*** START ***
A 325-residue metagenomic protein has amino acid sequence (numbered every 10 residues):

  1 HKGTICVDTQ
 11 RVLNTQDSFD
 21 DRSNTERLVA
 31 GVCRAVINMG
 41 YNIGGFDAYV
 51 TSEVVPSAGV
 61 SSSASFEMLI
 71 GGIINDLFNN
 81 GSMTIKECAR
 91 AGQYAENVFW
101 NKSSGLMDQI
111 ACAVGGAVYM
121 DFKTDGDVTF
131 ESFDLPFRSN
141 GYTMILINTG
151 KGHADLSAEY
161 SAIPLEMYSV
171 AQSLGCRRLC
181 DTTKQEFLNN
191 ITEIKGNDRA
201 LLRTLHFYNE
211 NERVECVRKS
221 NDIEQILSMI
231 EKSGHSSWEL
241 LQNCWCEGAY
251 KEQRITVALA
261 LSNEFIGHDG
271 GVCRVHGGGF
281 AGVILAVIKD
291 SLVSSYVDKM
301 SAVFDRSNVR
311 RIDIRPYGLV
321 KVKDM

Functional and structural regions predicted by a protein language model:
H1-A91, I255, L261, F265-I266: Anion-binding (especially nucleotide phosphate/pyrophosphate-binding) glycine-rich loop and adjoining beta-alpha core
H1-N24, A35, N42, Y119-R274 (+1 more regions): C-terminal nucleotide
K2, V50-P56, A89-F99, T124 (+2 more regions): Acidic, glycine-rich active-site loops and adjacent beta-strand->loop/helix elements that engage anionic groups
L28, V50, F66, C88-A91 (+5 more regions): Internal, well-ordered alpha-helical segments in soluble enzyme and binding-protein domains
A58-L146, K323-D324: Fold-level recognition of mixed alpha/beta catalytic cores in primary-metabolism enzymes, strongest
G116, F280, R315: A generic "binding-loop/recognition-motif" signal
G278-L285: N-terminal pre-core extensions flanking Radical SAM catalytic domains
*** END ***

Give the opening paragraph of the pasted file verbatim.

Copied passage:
A 325-residue metagenomic protein has amino acid sequence (numbered every 10 residues):